Creating a meal plan is one of the most effective ways of improving your health.
This article will help explain why meal planning is so important, how simple it can be and basic tips for developing nutritious, balanced meals.
Meal decisions may be based on a number of factors such as foods leftover in the fridge, the closest and quickest restaurant, or whatever your body is craving at that moment. This can lead to poor food choices throughout the day.
Adding thoughtful meal planning into your lifestyle will establish a habit of eating a nourishing, well-balanced, and delicious diet full of vegetables, fruits, whole grains, low fat dairy, healthy fats, and lean protein.
It's very easy to create a weekly meal plan. It just takes a little thought and preparation.
First, make a weekly calendar, Sunday through Saturday, with spaces to write in breakfast, lunch, dinner and snacks for each day. Now you have the canvas to create your meal planning masterpiece!
Looking down the "breakfast" row for each day of the week, try to pick meals that are loaded with protein and fiber. This type of meal will keep you full for the day ahead. Good examples include mixed vegetable omelet, ShopRite low-fat Greek yogurt topped with ShopRite Fiber Twigs cereal, or ShopRite Organic Steel-Cut oatmeal with berries and walnuts.
Next, look down your "lunch" row for each day of the week. Lunch is the perfect opportunity to eat a large salad loaded with nutrients. A salad does not just have to be lettuce, cucumbers, and tomatoes, but can be something exciting and flavorful. The key here is to aim for a vegetable-based lunch. Add avocado and raw, unsalted nuts and seeds for healthy, satisfying fats. Then add a protein such as eggs, beans, quinoa, tuna, salmon, or chicken.
For extra flavor, try adding garlic, a squeeze of fresh lemon, or dried/fresh fruit. Avoid high fat additions such as croutons, bacon bits or excessive amounts of salad dressing.
A well-balanced salad can stabilize blood sugar fluctuations and keep you feeling energized during the mid-day hustle and bustle.
Dinner is usually the most varied meal of the day.
Even if you eat out at restaurants, you can still follow your meal plan. For instance, if you usually eat one dinner out per week, assign this day on your weekly plan.
This tactic gives you the flexibility to enjoy local restaurants' delicious offerings, but limits the amount of times eating out each week.
Planning dinner at home is as simple as following the "plate method." Basically, make half of your plate vegetables, a quarter of your plate protein, and a quarter of your plate starch. Examples of dinners following this method include 4 ounces of grilled salmon with 1/2 cup wild rice and unlimited amounts of steamed broccoli or 3 ounce of chicken breast with 1 medium baked sweet potato and unlimited amounts of roasted asparagus.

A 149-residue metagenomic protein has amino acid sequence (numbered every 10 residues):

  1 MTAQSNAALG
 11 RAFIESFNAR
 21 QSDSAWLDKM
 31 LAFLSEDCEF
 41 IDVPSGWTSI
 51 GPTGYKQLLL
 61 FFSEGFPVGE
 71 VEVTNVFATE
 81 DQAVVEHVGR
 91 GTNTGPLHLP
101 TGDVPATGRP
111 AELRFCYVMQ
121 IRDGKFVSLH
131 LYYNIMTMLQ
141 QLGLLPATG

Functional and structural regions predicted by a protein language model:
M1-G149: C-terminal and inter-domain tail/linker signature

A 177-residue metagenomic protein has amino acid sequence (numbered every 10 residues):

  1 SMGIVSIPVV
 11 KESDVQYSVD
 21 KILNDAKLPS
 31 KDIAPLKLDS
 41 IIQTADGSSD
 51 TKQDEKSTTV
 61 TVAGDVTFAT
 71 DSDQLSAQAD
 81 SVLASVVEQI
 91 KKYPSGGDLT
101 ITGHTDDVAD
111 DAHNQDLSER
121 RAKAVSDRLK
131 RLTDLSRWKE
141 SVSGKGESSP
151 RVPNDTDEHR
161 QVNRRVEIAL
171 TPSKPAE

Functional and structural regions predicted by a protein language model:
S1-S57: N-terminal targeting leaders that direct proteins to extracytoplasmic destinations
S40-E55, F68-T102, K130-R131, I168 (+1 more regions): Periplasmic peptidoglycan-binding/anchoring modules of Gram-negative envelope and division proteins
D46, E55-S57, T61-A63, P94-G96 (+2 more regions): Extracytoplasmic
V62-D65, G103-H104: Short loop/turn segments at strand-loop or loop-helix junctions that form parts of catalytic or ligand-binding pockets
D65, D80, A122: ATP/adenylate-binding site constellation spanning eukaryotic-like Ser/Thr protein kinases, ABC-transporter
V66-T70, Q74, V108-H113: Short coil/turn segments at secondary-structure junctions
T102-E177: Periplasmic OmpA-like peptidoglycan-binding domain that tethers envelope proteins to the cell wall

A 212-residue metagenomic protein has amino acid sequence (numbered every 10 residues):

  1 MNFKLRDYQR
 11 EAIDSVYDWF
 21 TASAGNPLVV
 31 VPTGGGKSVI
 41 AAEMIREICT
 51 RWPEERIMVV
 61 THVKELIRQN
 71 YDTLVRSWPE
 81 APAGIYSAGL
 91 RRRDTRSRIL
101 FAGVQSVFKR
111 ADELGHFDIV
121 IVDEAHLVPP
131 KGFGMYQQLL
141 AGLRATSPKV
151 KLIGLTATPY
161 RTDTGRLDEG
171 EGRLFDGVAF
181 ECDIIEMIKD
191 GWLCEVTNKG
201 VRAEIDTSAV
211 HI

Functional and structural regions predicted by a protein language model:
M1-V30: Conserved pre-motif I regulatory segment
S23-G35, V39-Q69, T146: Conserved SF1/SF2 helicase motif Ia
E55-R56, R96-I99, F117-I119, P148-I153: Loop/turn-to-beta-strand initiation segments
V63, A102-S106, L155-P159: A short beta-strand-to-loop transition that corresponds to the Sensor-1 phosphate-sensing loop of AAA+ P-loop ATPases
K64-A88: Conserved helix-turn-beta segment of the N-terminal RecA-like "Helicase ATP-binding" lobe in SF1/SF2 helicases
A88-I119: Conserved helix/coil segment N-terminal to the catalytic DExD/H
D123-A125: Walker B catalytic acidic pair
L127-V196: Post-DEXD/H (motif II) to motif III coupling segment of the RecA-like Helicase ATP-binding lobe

You get the idea: Proteins and starches are limited while non-starchy vegetables are unlimited.
Creating the appropriate proportions of food will help you to feel satisfied and provide a nutrient-dense meal.The "snack" row should be filled in after all of your meals are assigned.
First, decide how many snacks you will be allotted each day. Consider adding in an extra snack on days of the week with planned exercise. A snack should be less than 200 calories. Examples include ShopRite Organic Natural microwave popcorn, ShopRite Original Hummus with raw veggies, cottage cheese with fruit or even dark chocolate with at least 70 percent cocoa.
Stick to the snacks assigned to your meal plan and cut off snacking in the evening at least two hours before bedtime.
Before you go ahead and create your own meal plan, please follow some of my final recommendations.
Remember, each day in the meal plan does not have to look different. Leftovers from Monday's dinner can be used for Tuesday's lunch. Or, you can make a big batch of salad and serve it up all week long.
Try sticking to the meal plan for a few weeks at a time, but feel free to edit the meals and snacks on a monthly basis. Food choices for meals can be made on seasonality of produce or sale items in the store.
A good way to stick to the meal plan is to translate the meals into a weekly grocery shopping list. Pick one day to do the shopping so that you have all of the necessary foods on hand and in stock for the week ahead. Lastly, if you experience difficulty putting together the meal plan or just need help coming up with simple recipes, please call and schedule your free, nutrition counseling appointment today at .
Call 410-560-7071 or email firstname.lastname@example.org to get started. You can also visit ShopRite.com, click on "online services" then "recipe center" to find the perfect recipes to fit your plan and lifestyle.